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Protecting workers with innovation and resilience in 2021

The events of 2020 has set the stage for WHS in 2021
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Protecting workers with innovation and resilience in 2021

Protecting workers with innovation and resilience in 2021

8 January 2021

By Gaby Grammeno

To say 2020 was a challenging year is a massive understatement. The triple whammy of bushfires, pandemic and collapsing businesses upended life as usual for many. But at the same time, the impact of these events sparked an explosion of thinking outside the ‘old normal’, with employers discovering the online market, finding new ways of operating or re-inventing themselves altogether – setting the stage for WHS in 2021.


The online market

Though digital marketplaces had been raising their profile with the consumer industry for many years, the shift in consumer behaviour during the spread of COVID-19 spurred a further rapid acceleration as business owners learned to meet consumers where they were more likely to shop – in cyberspace.

As a result of this change, many in the retail industry have been protected from the risk of exposure to the virus, as well as the other potential hazards of interacting with the public, such as stress and abuse, and even the likelihood of contracting a cold or the flu.


Teleworking

The increasing predominance of eCommerce and online working with digital connections with staff and colleagues has meant the home has become the workplace for much greater numbers than was previously the case.

WHS issues that have emerged from the mass migration to working from home include home-based hazards such as sore backs, necks and other soft tissue conditions associated with poor workstation setups and postures; slip, trip and fall incidents; the difficulty of balancing domestic and occupational commitments, and mental stress.

The switch to home-based working has in many cases ramped up anxiety in relation to technical challenges. Moreover, the loss of colleagues’ company and camaraderie has often resulted in feelings of isolation and heightened job insecurity.

This is likely to continue into 2021, as workers resist returning to the tyranny of the old ways of operating. Predictably, this will result in higher levels of mental strain, burnout and depression as people struggle to cope with increasing uncertainty.

For employers, the take-home message is that their health and safety obligations remain in place, that their duty of care applies to workers’ psychological health just as it does to their physical health, and that they need to do whatever is reasonably practicable to provide a mentally healthy working environment and ensure workers stay physically and psychologically fit.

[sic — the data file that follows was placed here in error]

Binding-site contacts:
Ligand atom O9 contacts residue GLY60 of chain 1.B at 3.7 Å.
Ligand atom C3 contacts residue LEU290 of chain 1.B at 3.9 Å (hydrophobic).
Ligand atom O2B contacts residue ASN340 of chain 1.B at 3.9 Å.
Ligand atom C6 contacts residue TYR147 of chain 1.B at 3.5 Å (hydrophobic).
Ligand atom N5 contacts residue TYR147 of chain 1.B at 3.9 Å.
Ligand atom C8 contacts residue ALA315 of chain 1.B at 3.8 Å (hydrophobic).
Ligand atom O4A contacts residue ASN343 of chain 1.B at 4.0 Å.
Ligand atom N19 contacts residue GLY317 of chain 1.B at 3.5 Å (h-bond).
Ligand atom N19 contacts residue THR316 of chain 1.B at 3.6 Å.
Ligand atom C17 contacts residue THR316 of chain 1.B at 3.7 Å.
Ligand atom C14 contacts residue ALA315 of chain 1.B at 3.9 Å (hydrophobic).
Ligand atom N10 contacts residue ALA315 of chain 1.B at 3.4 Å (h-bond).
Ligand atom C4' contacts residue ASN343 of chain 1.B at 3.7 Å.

Employers would do well to increase their efforts to educate workers about the importance of proactively looking for environmental risks and ways of working that could damage their physical or mental wellbeing. For example, people should avoid working with the head tilted forwards while gazing downwards at the screen of a laptop, phone or tablet, or spending long unbroken hours of sedentary work without a break for physical activity using different muscle groups and a different focus for the eyes, instead of staring at a screen for hours on end.


Future pandemics and environmental threats

Epidemics and other disease outbreaks in recent years – SARS, swine flu, bird flu, ebola, MERS, COVID-19 – have shown a pattern of human contact with previously unencountered long circulating viruses. This can occur when humans search wild habitat to traffick wild animal sales at live markets.

This is a global issue inevitably exacerbated by human population growth, so the chances are that the current coronavirus pandemic will not be the last which today’s working people have to cope with. We may have to deal with other lockdowns and business disruptions sooner rather than later, just as we’ll need to cope with more storms, floods, heatwaves and fires, so the imperative for business now is resilience, and innovation is a central pillar for building resilience.


Re-inventing what and how business is done

Media reporting in the latter part of 2020 was full of stories about how businesses and individuals have been finding new ways of doing what they did before, or a new line of work altogether – such as printers who switched to manufacturing PPE, and pilots turning themselves into beekeepers.

This option of creative, transformative thinking will surely be a key strategy in managing health and safety challenges as well as basic business viability in 2021.


Further information

Safe Work Australia provides useful guidance for employers with staff working from home.

Guidance on minimising the risk of mental health issues for workers.

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